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The Kamikaze Dove

The Kamikaze Dove by Jon Bryan
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In the 1970’s, one of our favorite dove hunting spots in Arizona was south of Phoenix on the St. John’s Indian Reservation. Back then, a hunting permit was a whopping $5.00 and like $10.00 for a family, allowing the hunters access to some great mourning dove hunting.

One of the best spots on the reservation was along an irrigated, grain field, the north edge bordering on thick brush that the doves were using as a roost and rest area. One particular Saturday afternoon, we, my family and the Schroder’s, had decided to combine a dove hunt along the edge of the brush and, after the hunt, a cook out in a clearing fifty yards in. The afternoon sun was to our right and the birds flew south to north, coming out of the field and flying right over us, providing easy head on, or quartering, shots.

Head on’s are easy. Track the bird, cover it with the muzzle, fire and follow through. The bird flies right in to the shot string, usually providing a clean kill, then falls near the shooter. Not having to walk around much in the sun means a lot on a hot September day in Arizona! Quartering shots are a little different, just be sure to get the right lead and then bang away!

The afternoon flight was just beginning, scattered shots coming from our four shooters that were strung out along the edge of the field. On my first shot, a quartering one, I knocked down a dove that was just loafing along, not flying anywhere near max speed, but soon, with all the shooting the birds picked up their pace considerably!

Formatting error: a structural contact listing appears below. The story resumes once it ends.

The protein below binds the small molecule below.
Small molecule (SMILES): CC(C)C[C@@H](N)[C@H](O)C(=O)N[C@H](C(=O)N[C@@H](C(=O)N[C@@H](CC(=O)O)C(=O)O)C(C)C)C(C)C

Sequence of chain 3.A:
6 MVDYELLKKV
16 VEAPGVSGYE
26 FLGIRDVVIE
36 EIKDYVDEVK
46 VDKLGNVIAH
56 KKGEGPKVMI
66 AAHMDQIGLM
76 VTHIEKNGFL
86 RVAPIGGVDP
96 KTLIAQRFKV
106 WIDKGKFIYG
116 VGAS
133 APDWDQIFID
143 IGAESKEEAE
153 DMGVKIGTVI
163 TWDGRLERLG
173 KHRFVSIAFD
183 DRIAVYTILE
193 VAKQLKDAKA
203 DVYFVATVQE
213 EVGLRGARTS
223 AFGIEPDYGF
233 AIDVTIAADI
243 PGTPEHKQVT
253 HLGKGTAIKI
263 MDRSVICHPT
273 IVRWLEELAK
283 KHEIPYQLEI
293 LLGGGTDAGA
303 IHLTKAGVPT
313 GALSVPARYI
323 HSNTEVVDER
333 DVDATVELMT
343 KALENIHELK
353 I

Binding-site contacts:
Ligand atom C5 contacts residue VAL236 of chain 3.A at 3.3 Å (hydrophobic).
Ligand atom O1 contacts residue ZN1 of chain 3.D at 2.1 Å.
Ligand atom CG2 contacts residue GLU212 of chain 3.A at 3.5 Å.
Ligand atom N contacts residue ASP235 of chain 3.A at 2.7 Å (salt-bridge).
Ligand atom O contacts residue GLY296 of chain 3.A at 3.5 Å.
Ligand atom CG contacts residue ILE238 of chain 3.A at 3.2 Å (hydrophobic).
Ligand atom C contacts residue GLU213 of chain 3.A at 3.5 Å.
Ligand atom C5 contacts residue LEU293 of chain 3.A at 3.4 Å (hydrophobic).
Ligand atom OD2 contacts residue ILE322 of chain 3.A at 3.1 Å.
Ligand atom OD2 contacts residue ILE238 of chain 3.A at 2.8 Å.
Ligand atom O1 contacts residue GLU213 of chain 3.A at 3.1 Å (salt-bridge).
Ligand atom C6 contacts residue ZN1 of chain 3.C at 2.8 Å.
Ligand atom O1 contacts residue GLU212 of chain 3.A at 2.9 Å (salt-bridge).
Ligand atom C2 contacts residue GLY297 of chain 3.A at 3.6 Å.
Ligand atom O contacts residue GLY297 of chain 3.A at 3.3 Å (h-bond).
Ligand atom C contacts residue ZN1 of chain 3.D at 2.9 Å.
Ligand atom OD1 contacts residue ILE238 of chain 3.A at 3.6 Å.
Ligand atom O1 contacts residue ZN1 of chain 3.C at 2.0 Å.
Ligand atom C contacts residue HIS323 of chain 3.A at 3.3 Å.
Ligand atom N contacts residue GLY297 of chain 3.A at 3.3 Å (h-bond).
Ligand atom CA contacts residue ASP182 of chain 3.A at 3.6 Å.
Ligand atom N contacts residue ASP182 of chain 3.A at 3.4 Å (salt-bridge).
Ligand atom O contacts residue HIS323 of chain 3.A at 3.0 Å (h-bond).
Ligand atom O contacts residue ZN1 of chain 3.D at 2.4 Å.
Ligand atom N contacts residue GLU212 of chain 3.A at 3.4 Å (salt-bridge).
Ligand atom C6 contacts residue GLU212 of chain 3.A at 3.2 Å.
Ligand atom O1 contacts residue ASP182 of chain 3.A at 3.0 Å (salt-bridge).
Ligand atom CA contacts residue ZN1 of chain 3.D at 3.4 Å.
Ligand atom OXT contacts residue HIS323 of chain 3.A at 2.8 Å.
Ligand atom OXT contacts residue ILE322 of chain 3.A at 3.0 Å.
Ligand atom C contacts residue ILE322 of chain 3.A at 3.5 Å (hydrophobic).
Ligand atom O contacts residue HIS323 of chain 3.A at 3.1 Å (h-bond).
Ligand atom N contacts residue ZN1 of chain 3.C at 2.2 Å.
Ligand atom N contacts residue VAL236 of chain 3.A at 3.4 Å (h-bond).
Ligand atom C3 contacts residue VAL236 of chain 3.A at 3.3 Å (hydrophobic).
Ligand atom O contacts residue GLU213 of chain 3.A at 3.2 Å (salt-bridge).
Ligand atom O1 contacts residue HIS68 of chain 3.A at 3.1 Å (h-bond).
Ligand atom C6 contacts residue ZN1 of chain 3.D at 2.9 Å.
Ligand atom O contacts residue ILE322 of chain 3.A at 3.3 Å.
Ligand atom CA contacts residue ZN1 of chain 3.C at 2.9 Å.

With the doves pouring over us, we kept banging away. Before long, with the temp over a hundred, combining this with all of our shooting, our barrels started heating up. Just load up and keep shooting, but don’t touch the hot part.

One bird away from my limit, I looked up and here came one heading right over me, an easy head on shot. Tracking the bird and firing, puff, a clean hit and the bird rocketed straight for my chest. Holding my shotgun with my right hand and holding up my left, I was going to be real cool and catch this one, one handed, but at the last moment the dove gained a little lift rising over my outstretched hand and smacked me right between the eyes, knocking me over!

The force of four ounces traveling at, I guess, 35 MPH, applied right between my eyes, was a wallop. Getting up and looking through my broken shooting glasses, covered with mine and the dove’s blood, I saw that, besides being shot, the bird had a broken neck. However, the dove got his revenge, but $100.00 later for a new pair of shooting glasses, I wasn’t to be deterred, and soon, my next free afternoon found me back on the reservation.

After cleaning the birds, we washed up, grilled the steaks and along with green chilies and onions had almost a feast. After dinner, Jake looked over at me and, with a straight face, asked, “Beech, you went down real easy, think you have a “glass” forehead?

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